WINNIPEG -- The Blue Bombers' rocky start this season is familiar territory for Winnipeg native Wes Lysack.
The all-star safety, drafted by Calgary in 2003 and shipped to the Blue late last season as part of a five-player trade, has been handling turmoil since entering the league.
During his rookie season, the Stamps managed just five wins while Calgary found the winner's circle only three times in 2004 before he was moved to Winnipeg in October.
Now with his second CFL club in three seasons, Lysack entered last night's contest against the Stampeders playing alongside new halfback Brad Franklin, while also being reunited this season with former Calgary teammates William Fields and Omar Evans, the starting cornerbacks.
Franklin was one of six lineup changes instigated by head coach Jim Daley as the Bombers search for a winning combination.
"In the secondary, continuity is a huge part of playing well and whenever you have new guys together it takes a little while," said Lysack, 27.
"You've got growing pains and then when changes are made again you're starting at ground zero.
"I don't know how chemistry happens but last year (in Calgary) we were kind of forced into it, being on the field so much and the offence being as bad as it was and all the front office bull(crap) that was going on. We were forced into being such a tight unit and it worked."
The Stampeders sent sure-handed receiver Travis Moore to Saskatchewan on draft day in 2003 just to acquire the former Manitoba Bison, throwing a spotlight on his arrival into the league.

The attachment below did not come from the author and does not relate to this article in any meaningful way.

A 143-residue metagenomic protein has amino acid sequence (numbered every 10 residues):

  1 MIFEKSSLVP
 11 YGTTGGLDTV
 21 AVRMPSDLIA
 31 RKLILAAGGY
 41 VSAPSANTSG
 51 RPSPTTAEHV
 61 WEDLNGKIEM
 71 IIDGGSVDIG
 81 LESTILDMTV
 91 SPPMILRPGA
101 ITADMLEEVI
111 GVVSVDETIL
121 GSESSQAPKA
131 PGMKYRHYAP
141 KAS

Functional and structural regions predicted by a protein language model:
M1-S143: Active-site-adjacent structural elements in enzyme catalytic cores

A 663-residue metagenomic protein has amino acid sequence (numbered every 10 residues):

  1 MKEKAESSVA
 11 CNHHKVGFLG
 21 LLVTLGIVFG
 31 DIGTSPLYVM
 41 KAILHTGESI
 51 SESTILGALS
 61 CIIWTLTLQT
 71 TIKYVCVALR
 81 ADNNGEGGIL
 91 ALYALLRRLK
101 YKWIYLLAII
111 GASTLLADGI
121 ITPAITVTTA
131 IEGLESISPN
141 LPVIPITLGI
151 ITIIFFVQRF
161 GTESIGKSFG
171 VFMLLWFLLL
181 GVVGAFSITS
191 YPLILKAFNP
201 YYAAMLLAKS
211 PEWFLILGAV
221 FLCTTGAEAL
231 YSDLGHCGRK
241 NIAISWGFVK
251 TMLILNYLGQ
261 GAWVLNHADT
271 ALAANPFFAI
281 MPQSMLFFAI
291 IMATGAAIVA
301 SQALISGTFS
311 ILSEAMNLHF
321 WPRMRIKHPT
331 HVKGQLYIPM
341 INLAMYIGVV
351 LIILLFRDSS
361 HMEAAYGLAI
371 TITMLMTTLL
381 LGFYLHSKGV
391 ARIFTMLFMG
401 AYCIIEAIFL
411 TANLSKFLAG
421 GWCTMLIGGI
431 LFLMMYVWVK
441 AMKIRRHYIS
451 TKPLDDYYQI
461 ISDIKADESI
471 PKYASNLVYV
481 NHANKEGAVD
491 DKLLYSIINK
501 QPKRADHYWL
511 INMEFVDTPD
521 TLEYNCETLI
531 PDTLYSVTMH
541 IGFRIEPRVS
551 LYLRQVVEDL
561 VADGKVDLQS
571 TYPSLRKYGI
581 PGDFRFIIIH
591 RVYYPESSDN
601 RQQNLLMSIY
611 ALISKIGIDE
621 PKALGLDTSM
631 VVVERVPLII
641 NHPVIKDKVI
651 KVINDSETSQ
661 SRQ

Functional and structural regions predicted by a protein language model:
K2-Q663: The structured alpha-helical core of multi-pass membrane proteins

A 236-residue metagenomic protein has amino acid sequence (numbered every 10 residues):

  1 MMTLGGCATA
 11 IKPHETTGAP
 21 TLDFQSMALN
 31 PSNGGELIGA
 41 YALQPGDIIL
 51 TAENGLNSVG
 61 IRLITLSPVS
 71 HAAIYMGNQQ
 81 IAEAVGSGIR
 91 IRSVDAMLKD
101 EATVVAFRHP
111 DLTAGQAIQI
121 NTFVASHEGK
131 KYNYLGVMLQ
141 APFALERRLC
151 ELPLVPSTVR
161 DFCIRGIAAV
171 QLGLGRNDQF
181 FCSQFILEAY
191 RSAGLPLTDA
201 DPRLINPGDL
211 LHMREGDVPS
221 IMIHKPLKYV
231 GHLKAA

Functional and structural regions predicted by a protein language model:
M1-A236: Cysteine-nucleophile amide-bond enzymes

This season Lysack finds himself searching for chemistry in a rebuilding Bombers lineup while still overcoming the bitter memories of being traded from a city he'd hoped would be his one and only CFL stop.
Magnifying the misery was a long-term lease on a condo he needed to get out of to move back to his home province. Although traded players get $1,000 compensation from the team and assistance from the CFLPA, the swap was a financial blow for the hard-hitting safety.
"We had to break the lease and that was something like $1,000," Lysack said.
"The whole trade, the move, breaking the lease, moving our stuff back here, travelling back and forth, my cellphone bill ... I ended up losing so much money on that trade. That's probably what makes me more bitter than anything.
"I loved that town and the fans and on defence we had an interesting nucleus in Calgary," said Lysack, who had formed a tight bond years earlier with Stampeders defensive co-ordinator Denny Creehan while both were at Rutgers University.
"I loved it in Calgary and I loved the defence, so it was tough leaving but it was easy coming here because it's home."